The hypothesized increase in OS from 9 months with the older M-CAVI regimen to 13.5 months with GC was not reached. The primary end point of the study, OS, showed no statistically significant difference between the two treatment arms. Median survival was 8.1 months in the M-CAVI arm and 9.3 months in the GC arm. On the basis of the number of patients included in the study, it is not possible to determine whether GC therapy might provide a survival benefit in any of the patient subgroups. PFS was also short, with no statistically significant difference between treatments.

Although the most effective treatment for patients ineligible for cisplatin remains to be defined, the results of this randomized phase II/III study are still a major step forward. This study with GC and M-CAVI, the two most studied regimens in this setting, has shown that M-CAVI is more toxic than GC and, in particular, more toxic in patients with impaired renal function. SAT occurred more often in patients with both factors for being unfit for cisplatin and being in Bajorin risk group 2 and even more often when patients were treated with M-CAVI. Because there were more SATs in the M-CAVI arm, these results make GC the preferred treatment and reference regimen for patients ineligible for cisplatin therapy. This is in line with the experience for patients who are eligible for cisplatin therapy in whom GC was found to be less toxic than methotrexate/vinblastine/doxorubicin/cisplatin (MVAC).23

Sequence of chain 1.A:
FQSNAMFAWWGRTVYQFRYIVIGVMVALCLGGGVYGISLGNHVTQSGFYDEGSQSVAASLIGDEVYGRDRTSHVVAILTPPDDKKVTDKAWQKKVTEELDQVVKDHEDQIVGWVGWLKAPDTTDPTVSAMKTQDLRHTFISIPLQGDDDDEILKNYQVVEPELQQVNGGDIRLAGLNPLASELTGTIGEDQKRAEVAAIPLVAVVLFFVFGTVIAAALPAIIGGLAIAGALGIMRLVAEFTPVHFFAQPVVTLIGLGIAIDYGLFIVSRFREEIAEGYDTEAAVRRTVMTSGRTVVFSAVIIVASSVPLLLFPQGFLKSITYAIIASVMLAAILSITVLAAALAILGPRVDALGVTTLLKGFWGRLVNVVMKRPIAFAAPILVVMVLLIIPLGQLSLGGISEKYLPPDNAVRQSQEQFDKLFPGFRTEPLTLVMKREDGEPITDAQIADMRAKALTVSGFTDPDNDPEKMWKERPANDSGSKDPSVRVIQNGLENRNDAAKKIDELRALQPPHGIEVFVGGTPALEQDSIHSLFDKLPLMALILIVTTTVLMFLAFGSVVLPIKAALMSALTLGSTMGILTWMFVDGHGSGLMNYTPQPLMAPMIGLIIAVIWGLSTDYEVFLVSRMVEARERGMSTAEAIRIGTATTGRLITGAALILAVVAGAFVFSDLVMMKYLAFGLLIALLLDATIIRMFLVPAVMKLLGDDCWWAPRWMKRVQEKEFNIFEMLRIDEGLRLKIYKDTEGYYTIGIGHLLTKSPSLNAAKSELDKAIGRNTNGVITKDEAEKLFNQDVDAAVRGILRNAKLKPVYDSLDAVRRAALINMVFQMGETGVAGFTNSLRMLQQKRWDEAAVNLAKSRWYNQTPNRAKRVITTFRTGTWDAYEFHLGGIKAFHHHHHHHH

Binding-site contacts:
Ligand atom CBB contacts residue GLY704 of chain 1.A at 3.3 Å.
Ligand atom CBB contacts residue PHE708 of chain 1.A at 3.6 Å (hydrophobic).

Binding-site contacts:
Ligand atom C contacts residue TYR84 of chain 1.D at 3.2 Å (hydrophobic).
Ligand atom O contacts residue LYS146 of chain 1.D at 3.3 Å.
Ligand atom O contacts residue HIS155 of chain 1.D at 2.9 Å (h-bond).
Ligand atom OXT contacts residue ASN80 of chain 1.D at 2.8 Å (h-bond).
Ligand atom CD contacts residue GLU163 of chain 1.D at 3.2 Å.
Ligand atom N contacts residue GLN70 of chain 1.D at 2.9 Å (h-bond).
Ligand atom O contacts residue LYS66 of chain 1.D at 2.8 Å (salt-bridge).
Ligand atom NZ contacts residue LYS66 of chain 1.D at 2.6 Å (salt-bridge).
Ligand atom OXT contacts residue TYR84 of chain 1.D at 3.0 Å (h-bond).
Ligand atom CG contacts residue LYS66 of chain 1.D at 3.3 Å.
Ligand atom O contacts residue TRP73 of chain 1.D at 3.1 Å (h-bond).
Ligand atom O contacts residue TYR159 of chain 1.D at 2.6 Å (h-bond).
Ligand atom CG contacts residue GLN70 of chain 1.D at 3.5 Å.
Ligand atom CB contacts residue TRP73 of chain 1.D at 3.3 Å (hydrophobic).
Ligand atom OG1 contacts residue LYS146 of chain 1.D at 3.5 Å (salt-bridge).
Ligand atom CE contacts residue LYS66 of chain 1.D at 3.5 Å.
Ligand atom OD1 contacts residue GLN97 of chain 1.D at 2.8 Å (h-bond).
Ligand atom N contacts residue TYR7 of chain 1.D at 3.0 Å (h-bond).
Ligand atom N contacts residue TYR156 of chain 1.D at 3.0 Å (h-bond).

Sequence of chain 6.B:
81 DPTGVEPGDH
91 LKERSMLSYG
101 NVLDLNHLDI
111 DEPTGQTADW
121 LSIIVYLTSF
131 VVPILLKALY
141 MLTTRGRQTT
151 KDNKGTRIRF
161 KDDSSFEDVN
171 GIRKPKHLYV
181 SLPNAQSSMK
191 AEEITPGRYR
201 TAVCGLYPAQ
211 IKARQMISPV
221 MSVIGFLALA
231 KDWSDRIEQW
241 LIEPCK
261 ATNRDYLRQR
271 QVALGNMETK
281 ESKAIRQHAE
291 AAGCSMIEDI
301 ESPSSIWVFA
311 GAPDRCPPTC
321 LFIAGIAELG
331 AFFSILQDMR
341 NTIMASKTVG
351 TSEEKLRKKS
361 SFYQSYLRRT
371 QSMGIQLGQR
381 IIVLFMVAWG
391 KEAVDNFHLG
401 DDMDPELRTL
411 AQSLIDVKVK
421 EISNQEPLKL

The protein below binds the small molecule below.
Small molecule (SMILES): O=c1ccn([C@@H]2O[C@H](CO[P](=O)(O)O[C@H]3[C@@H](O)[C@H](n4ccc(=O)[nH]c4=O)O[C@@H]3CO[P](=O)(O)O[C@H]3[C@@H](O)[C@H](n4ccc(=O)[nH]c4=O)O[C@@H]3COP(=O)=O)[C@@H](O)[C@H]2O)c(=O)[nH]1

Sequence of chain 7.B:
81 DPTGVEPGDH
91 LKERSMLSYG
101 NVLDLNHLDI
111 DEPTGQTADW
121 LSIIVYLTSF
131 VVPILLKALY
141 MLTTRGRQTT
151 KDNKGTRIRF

However, in view of the results of several single-arm phase II studies,15,24 it remains uncertain to what extent carboplatin adds to the effect of gemcitabine monotherapy. Only a randomized phase III study will be able to answer this question.

Platinum-free chemotherapy has, so far, not been particularly promising in the first-line setting of patients with UC. In a recent study by Calabro et al,25 the combination of gemcitabine/paclitaxel in the first-line setting for advanced disease in patients with mostly PS 0 to 1, a median GFR of 62 mL/min, and a 15% rate of liver metastases showed a response rate of 37% and a median survival of 13.5 months. These results are rather disappointing in the context of a single-arm phase II trial. The non-nephrotoxic combination chemotherapy oxaliplatin/gemcitabine,26,27 has been studied in fit as well as in unfit patients. In both settings, this combination was well tolerated but only modestly effective, and it needs to be compared with platinum-based standard chemotherapy in randomized controlled trials.